Writing a .net debugger (part 2) – handling events and creating wrappers


In this part I will describe which events the debugger has to deal with and how it should respond to them. Additionally we will create few COM wrappers for ICorDebug* interfaces. Let’s first examine the ICorDebugManagedCallback interface (imported from COM object – more in part 1). You may notice that each event handler has its own set of parameters, but the first parameter is always of type either ICorDebugAppDomain or ICorDebugProcess. Both ICorDebugAppDomain and ICorDebugProcess implement ICorDebugController which allows you to control the debuggee.

In part 1 we ended with an application that could start a new process or attach to the running one and then stop it. We will now find a way to make the process running and log all events coming from it. Let’s introduce a simple HandleEvent method which will be called from all other event handlers (except ICorDebugManagedCallback.ExitProcess):

void HandleEvent(ICorDebugController controller)
{
    Console.WriteLine("event received");
    controller.Continue(0);
}

All events handlers bodies (except ICorDebugManagedCallback.ExitProcess) will now look as follows:

{
    HandleEvent(pAppDomain); // or HandleEvent(pProcess) if first parameter is pProcess
}

If we now execute our application it will print few “event received” messages and then stop. Under the debugger we will see that the debugging API throws a COM exception:

System.Runtime.InteropServices.COMException crossed a native/managed boundary
  Message=Unrecoverable API error. (Exception from HRESULT: 0x80131300)
  Source=mindbg
  ErrorCode=-2146233600
  StackTrace:
       at MinDbg.NativeApi.ICorDebugController.Continue(Int32 fIsOutOfBand)
       at ...

It took me some time to figure out why this error occurred. It seems that in order to be able to receive all managed events the debugger must be attached to the debuggee appdomains. So I needed to modify the ICorDebugManagedCallback.CreateAppDomain handler by adding one new instruction:

void ICorDebugManagedCallback.CreateAppDomain(ICorDebugProcess pProcess, ICorDebugAppDomain pAppDomain)
{
    pAppDomain.Attach();
    HandleEvent(pProcess);
}	

Finally our debugged process executes normally without any interruption from the debugger side.

Let’s now focus on the second topic of the post: ICorDebug COM wrappers. As COM objects are not very comfortable in use and certainly we don’t want to pass them outside the bounds of the assembly we need to create a way to represent them in our application. For each used ICorDebugName interface we will create a CorName class that will implement methods and properties which will give access to the inner COM object API. Additionally these wrappers should be comparable so we could later check whether the object returned from a callback function is the same as the one that we already have. This is even better explained in the mdbg source code – look at the comment for the WrapperBase class. Our WrapperBase class would be actually almost the same as the one in mdbg sources:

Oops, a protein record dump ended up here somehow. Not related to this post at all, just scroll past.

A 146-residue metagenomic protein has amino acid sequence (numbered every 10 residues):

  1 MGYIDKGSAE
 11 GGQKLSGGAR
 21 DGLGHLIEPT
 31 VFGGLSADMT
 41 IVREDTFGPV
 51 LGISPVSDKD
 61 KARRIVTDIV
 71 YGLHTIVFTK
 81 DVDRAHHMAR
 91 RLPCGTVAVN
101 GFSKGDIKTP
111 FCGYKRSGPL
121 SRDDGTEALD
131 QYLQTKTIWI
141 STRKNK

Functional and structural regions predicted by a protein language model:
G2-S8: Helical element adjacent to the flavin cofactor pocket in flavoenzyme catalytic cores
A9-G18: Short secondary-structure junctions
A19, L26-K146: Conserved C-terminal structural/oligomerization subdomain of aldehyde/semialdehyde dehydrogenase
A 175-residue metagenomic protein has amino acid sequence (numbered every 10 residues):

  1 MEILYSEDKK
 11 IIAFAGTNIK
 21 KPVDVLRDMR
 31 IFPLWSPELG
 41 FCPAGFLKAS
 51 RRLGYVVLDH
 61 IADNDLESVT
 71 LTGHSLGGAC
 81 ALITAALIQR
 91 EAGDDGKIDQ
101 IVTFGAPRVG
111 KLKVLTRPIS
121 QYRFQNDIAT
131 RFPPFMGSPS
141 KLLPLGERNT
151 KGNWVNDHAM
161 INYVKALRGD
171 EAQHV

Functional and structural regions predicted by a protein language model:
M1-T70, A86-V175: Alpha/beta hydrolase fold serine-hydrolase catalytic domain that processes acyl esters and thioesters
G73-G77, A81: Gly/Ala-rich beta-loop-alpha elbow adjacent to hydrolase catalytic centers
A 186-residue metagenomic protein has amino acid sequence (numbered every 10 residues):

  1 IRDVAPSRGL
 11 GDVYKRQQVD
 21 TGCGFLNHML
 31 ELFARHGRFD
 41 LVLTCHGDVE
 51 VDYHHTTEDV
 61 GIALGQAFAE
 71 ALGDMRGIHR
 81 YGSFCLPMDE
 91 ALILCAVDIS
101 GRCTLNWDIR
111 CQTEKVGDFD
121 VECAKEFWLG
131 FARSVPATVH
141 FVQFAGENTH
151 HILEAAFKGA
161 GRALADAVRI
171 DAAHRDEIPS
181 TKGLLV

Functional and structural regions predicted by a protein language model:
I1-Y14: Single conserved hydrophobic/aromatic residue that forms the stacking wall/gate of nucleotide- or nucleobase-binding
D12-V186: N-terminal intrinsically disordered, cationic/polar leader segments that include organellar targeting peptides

/// <summary>
/// A base class for all COM wrappers. 
/// </summary>
public abstract class WrapperBase : MarshalByRefObject
{
    protected WrapperBase(Object value)
    {
        Debug.Assert(value != null);
        coobject = value;
    }

    /// <summary cref="System.Object.Equals">
    /// </summary>
    public override bool Equals(Object value)
    {
        if (!(value is WrapperBase))
            return false;
        return ((value as WrapperBase).coobject == this.coobject);
    }

    /// <summary cref="System.Object.GetHashCode">
    /// </summary>
    public override int GetHashCode()
    {
        return coobject.GetHashCode();
    }

    /// <summary>
    /// Override also equality operator so we compare 
    /// COM objects inside instead of wrapper references.
    /// </summary>
    /// <param name="operand">first operand</param>
    /// <param name="operand2">second operand</param>
    /// <returns>true if inner COM objects are the same, false otherwise</returns>
    public static bool operator ==(WrapperBase operand, WrapperBase operand2)
    {
        if (Object.ReferenceEquals(operand, operand2))
            return true;

        if (Object.ReferenceEquals(operand, null))               // this means that operand==null && operand2 is not null 
            return false;

        return operand.Equals(operand2);
    }

    /// <summary>
    /// Override also inequality operator so we compare 
    /// COM objects inside instead of wrapper references.
    /// </summary>
    /// <param name="operand">first operand</param>
    /// <param name="operand2">second operand</param>
    /// <returns>true if inner COM objects are different, true otherwise</returns>
    public static bool operator !=(WrapperBase operand, WrapperBase operand2)
    {
        return !(operand == operand2);
    }

    private Object coobject;
}

That’s all for today. The source code for the second part is available here. You may also connect to the TFS repository and download the 54704-th revision of the code.

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I’m a web application developer keen on debugging, tracing, performance measures and .net platform internals.

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Posted in CodeProject, Using .NET debugging API
One comment on “Writing a .net debugger (part 2) – handling events and creating wrappers
  1. [...] deployment, performance measurement Skip to content HomeSeriesArticlesProjectsAbout ← Writing a .net debugger (part 2) – handling events and creating wrappers Writing a .net debugger (part 4) – breakpoints [...]

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